Casey Stoner stamped his renewed good health and happy spirits with a nearly flag-to-flag win in the Australian round of the world Moto GP series this weekend — his third consecutive win at home on the fantastic Philip Island track — while Valentino Rossi shadowed him from start to finish to take second on the day and a commanding lead in the world title chase, with two races left.
Rossi’s campaign was helped considerably by his only title rival (and team-mate) Jorge Lorenzo, who crashed in the first corner of the race, thereby handing Rossi a huge lollipop in the points lead for the season. "Once I’d seen that Lorenzo was out, I knew that if I made a mistake it would be a big disaster! Anyway I tried in places but Stoner was a bit faster than me. I didn’t give up until the end but Casey really deserved this win; I want to give him my congratulations." With 50 points left to play (25 per race), Rossi has a 38 point lead. Basically, for Lorenzo to take the title, he has to win twice and Rossi not score — that would be something on the order of predicting the Leafs for the Stanley Cup this year (or any year, for that matter).
Third on the day went to Repsol Honda’s Dani Pedrosa, who as usual in the press conference had the appearance that his mother had just died. Honestly, you’d think the guy might practice a smile in front of the mirror when he brushes his teeth in the morning, given that a good part of his job is PR.
While the race wasn’t much of a spectacle in the way that the World Superbike dogfights often are, there was some great stuff happening. Stoner and Rossi were in their own world, lapping 0.5-1.0 second faster than anyone from start to finish, ending with a 20 second margin over Pedrosa. Rossi was always close enough to try.
Behind him it was a long way back to Andrea de Angelis on the Gresini Honda (who may be earning himself a Honda ride in Moto GP next season), then a fun dogfight back to about eighth.
Colin Edwards grabbed fifth on his Tech 3 Yamaha, but the ride of the race (aside from the two leaders) had to go to Marco Melandri, on the Hayate Kawasaki, who finished a remarkable seventh on the bike that’s been an undeveloped one-off all year. On the fastest track of the circuit — nearly 180 km/g AVERAGE speed over 27 laps! — to finish ahead of most of the Hondas, both Suzukis, one of the Yamahas and three Ducatis is amazing.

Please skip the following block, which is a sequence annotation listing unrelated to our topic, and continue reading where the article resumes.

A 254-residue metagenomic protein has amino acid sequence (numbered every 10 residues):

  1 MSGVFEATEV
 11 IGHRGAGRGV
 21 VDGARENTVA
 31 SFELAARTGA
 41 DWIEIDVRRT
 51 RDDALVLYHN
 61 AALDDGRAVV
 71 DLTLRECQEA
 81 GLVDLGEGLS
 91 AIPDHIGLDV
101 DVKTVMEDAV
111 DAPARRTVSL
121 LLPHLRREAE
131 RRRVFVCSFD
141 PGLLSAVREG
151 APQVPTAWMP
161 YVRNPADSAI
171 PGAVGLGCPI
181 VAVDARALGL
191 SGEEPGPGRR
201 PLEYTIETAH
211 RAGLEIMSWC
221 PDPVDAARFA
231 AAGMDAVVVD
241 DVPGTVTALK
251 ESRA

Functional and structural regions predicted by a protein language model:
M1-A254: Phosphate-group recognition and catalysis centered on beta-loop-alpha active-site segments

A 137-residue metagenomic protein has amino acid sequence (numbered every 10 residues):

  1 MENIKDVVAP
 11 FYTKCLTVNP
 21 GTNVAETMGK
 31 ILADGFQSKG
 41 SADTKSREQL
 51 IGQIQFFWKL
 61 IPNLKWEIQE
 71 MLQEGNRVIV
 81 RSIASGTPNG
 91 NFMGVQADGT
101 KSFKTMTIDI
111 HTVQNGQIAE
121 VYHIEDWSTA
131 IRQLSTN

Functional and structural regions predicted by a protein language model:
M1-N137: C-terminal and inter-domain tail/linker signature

Speaking of Ducatis, poor Nicky Hayden once again had his race destroyed through no fault of his own. He steadily improved through practice, had a decent qualifying and a great morning warm-up, then got whacked by Lorenzo in the first corner after the start. While Lorenzo crashed, the Kentucky Kid managed to keep the bike up but rejoined nearly half a minute back with a damaged machine. He rode the race out, hoping for rain so he could change bikes, but no luck. That’s the third time this season he’s been torpedoed by somebody else; he’s got to be getting tired of it.
At least this time Lorenzo was man enough to accept full responsibility and apologize for it, which Hayden graciously accepted. Nice to see a couple of pro racers acting like grown-ups, really.
Current Moto GP standings after 15 of 17 races:
1. Valentino Rossi, Italy, Fiat Yamaha, 270 points; 2. Jorge Lorenzo, Spain, Fiat Yamaha, 232; 3. Casey Stoner, Australia, Marlboro Ducati, 195; 4. Dani Pedrosa, Spain, Repsol Honda, 189; 5. Andrea Dovizioso, Italy, Repsol Honda, 152; 6. Colin Edwards, USA, Tech 3 Yamaha, 145; 7. TIE Andrea de Angelis, Italy, San Carlo Gresini Honda / Randy de Puniet, France, LCR Honda / Loris Capirossi, Italy, Rizla Suzuki, 101; 10 Marco Melandri, Italy, Hayate Kawasaki, 100.
The next race is in Malaysia at Sepang, October 25.